Computer Vision is all about objects. The optimum would be to see the complete outline and content of a single object to be identified against a contrasting, plain background.
However, that’s not the real world. We need to achieve a high level of confidence where the object is partially obscured, at an angle, badly lit, among other similar objects, at a distance, etc. – this is the magic provided by inference based on good models that are, in turn, based on lots of sample images of the desired object.
Taking all that into account, when it comes to capturing the video image, affordable video camera technology is limited in it’s functionality and we need to understand the capabilities and limitations.
The human eye usually works in pairs (not mine, but that’s not the focus of this blog…) and your brain works with your eyes to rapidly scan the field of view and direct the view to concentrate on specific objects.
The stereo view also gives a distance cue that is improved by movement of the head. This is really useful when distinguishing between small objects close to and similar, larger objects that are further away.
By contrast, video cameras provide a fixed view of objects as they pass through the field of view. You could have stereo cameras with variable zoom that pan and tilt to simulate a human head with eyes and neck muscles, but that is expensive.
So, let’s think about pixels. There is a trade-off between resolution and performance with ML hardware. A higher resolution means more objects can be resolved, but there is more visual information to process. Camera resolution is in pixels and modern vision sensors can deliver a lot of them. It is easy find 5 Megapixel cameras – meaning they can deliver a native resolution of 2560*1920.
This is a problem – to handle this many pixels in an image requires a lot of computation and with typical edge computing hardware will limit the frames per second (fps) that can be handled, typically to low single figures. You will also find that low-cost 5 Megapixel cameras often cannot deliver the maximum resolution at a reasonable frame rate – expect 5fps, not 30.
So, choose your resolution carefully. If the objects to be detected are stationary, then the framerate can be very low; alternatively, if the intent is to recognise a moving object – for example, a face in a crowd or a vehicle on a motorway, then resolution should be lower to allow a higher frame rate.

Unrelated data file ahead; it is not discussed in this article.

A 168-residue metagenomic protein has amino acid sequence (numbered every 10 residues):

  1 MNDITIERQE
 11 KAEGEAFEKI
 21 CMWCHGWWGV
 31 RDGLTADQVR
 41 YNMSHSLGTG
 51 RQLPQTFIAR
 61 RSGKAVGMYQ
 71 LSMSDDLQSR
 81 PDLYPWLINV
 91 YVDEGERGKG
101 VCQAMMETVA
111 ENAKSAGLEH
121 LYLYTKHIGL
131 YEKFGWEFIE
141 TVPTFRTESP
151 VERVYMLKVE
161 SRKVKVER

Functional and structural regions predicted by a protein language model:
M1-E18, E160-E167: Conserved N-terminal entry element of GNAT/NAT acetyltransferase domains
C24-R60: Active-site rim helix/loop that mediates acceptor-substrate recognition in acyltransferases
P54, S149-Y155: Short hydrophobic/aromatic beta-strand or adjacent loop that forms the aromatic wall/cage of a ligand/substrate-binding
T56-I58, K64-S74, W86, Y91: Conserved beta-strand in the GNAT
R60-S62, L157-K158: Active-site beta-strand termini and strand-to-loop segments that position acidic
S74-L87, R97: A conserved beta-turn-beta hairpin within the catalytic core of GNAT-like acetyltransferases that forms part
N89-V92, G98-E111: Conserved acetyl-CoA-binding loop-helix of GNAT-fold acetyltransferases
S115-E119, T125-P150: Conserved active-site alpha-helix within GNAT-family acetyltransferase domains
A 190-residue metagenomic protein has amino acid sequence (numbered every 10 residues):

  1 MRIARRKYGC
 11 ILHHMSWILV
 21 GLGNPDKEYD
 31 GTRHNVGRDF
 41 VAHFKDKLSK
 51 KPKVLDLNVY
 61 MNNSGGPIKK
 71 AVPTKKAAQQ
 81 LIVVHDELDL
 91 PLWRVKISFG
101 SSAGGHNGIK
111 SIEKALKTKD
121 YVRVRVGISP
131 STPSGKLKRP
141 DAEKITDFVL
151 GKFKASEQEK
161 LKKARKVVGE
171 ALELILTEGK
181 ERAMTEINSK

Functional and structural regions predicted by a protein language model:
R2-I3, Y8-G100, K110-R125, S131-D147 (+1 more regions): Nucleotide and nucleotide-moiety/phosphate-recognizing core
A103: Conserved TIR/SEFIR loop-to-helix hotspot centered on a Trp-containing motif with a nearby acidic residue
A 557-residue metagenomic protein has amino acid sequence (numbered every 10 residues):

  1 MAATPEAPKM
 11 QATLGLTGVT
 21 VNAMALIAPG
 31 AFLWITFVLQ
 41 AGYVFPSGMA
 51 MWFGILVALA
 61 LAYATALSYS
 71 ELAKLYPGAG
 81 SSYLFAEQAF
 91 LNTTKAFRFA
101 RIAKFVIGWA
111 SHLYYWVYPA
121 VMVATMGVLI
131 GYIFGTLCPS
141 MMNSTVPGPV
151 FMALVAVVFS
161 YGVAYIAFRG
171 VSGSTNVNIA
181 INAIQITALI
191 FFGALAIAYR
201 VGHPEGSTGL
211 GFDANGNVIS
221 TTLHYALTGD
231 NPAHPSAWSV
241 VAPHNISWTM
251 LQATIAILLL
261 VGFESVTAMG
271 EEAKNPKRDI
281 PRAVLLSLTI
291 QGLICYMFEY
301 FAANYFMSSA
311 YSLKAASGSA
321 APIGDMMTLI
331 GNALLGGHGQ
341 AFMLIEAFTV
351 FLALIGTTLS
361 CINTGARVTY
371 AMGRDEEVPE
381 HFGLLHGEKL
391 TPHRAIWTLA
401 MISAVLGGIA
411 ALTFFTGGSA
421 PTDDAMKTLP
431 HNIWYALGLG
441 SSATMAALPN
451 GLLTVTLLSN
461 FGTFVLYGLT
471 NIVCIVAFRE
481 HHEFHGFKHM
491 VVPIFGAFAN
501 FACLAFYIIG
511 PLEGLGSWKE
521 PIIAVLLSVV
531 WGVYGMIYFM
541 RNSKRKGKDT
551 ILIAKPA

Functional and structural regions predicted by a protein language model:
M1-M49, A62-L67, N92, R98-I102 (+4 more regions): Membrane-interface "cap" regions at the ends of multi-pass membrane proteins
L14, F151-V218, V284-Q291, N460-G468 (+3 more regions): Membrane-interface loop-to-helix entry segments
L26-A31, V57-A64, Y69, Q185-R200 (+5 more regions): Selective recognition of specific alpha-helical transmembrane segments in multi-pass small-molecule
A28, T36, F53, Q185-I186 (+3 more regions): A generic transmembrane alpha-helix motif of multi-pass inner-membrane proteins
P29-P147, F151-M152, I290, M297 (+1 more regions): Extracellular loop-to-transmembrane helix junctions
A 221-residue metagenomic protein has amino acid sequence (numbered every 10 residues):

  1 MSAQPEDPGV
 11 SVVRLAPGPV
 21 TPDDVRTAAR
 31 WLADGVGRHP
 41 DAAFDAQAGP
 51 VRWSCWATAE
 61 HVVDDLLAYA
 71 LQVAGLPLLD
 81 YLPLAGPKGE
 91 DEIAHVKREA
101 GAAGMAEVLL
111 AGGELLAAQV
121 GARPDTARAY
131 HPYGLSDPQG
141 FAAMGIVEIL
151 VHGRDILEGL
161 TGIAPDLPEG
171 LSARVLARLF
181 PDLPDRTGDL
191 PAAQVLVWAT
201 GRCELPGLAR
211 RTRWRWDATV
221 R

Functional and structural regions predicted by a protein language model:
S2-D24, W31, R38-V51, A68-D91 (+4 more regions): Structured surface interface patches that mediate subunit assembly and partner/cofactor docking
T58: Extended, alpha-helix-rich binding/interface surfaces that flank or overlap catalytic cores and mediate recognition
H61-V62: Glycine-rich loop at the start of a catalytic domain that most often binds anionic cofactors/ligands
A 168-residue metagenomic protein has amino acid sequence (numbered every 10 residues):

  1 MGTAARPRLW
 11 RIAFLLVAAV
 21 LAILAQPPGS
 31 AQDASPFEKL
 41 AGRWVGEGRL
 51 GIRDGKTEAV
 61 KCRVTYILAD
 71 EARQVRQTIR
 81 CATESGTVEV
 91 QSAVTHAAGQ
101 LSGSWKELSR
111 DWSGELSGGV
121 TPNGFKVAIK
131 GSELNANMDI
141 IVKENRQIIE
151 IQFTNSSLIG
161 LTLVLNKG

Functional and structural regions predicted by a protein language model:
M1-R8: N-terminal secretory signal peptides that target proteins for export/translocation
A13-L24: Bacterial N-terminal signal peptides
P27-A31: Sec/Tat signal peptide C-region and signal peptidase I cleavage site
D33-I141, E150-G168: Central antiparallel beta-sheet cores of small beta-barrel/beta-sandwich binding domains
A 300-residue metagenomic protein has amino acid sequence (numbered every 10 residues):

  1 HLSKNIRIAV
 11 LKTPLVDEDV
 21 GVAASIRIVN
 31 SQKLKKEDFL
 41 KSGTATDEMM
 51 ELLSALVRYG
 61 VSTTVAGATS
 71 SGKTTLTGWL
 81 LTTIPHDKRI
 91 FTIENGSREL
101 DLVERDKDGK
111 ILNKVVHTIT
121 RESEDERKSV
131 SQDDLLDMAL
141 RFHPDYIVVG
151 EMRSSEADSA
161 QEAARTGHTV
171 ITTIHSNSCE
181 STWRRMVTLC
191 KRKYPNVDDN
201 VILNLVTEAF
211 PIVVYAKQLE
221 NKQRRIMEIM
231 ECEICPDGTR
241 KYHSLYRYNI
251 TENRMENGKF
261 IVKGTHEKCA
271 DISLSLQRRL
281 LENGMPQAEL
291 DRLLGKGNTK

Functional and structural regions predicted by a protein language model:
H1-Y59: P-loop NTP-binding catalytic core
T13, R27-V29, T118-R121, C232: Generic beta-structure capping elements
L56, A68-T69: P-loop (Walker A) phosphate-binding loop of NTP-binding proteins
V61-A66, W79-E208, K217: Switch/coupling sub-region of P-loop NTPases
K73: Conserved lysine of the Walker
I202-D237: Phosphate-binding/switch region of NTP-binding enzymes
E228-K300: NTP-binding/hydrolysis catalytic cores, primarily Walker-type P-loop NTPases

This brings us to the question of resolution. How many pixels define an object? One way of looking at this is to specify a camera that will fit the vision ML requirements – this comes down to:
- The width of the scene, with a recommendation for the object to be detected with a high degree of certainty it should occupy 10% of the field of view.
- The distance between camera and object
- Size of the object
- a human head, say 50 pixels
- a UK vehicle registration plate, 75 pixels across the plate – see below for more notes on this specific use case
- The focal length of the camera lens – effectively the magnification of the image
- The horizontal resolution of the camera.
For example, most cameras – even cheap ones, can manage 25fps at 1280*720 and this will give good results in most cases – here is an example, based on a typical vision ML requirement with a ‘standard’ modern CCTV camera. The numbers below are entered into an online ‘lens calculator’ – just make a browser search for something similar. You can typically change width, distance, pixel density, focal length and resolution of the camera to best suit your purpose.
So, let’s say we want to count the number of individuals wearing the correct Personal Protection Equipment (PPE) – this used to mean hard hat and high vis jacket – now it’s facemasks. The process of PPE recognition depends first on discriminating individual heads, then checking with a second model the wearing of PPE. So, we need to begin by detecting human heads – please note we do not actually identify people!
- Width of scene = 3.7m
- Distance between camera and object = 2m
- Assuming object is a human head 150mm wide at 50 pixels per head gives a desired resolution of 350 pixels per metre
- Focal length of the camera lens = 2.8
- Horizontal resolution of the camera = 1280
This would be a good start and if the camera needs to be located further away, we can select a different focal length lens.
Finally, there are other ways of improving the confidence of an object, in certain special cases.
For example, it is possible to stack successive images to improve identification of simple objects, such as a rectangular vehicle registration plate. The plate can been identified and transformed from multiple images (think moving vehicle) showing the plate at various angles and different sizes, to a regular rectangle of fixed size; this can lead to improvement of recognition of the characters on the plate. Identification is helped because we know we are looking for specific character combinations.
Find out more about how SeeChange is using computer vision technology and machine learning models to detect key PPE equipment usage here.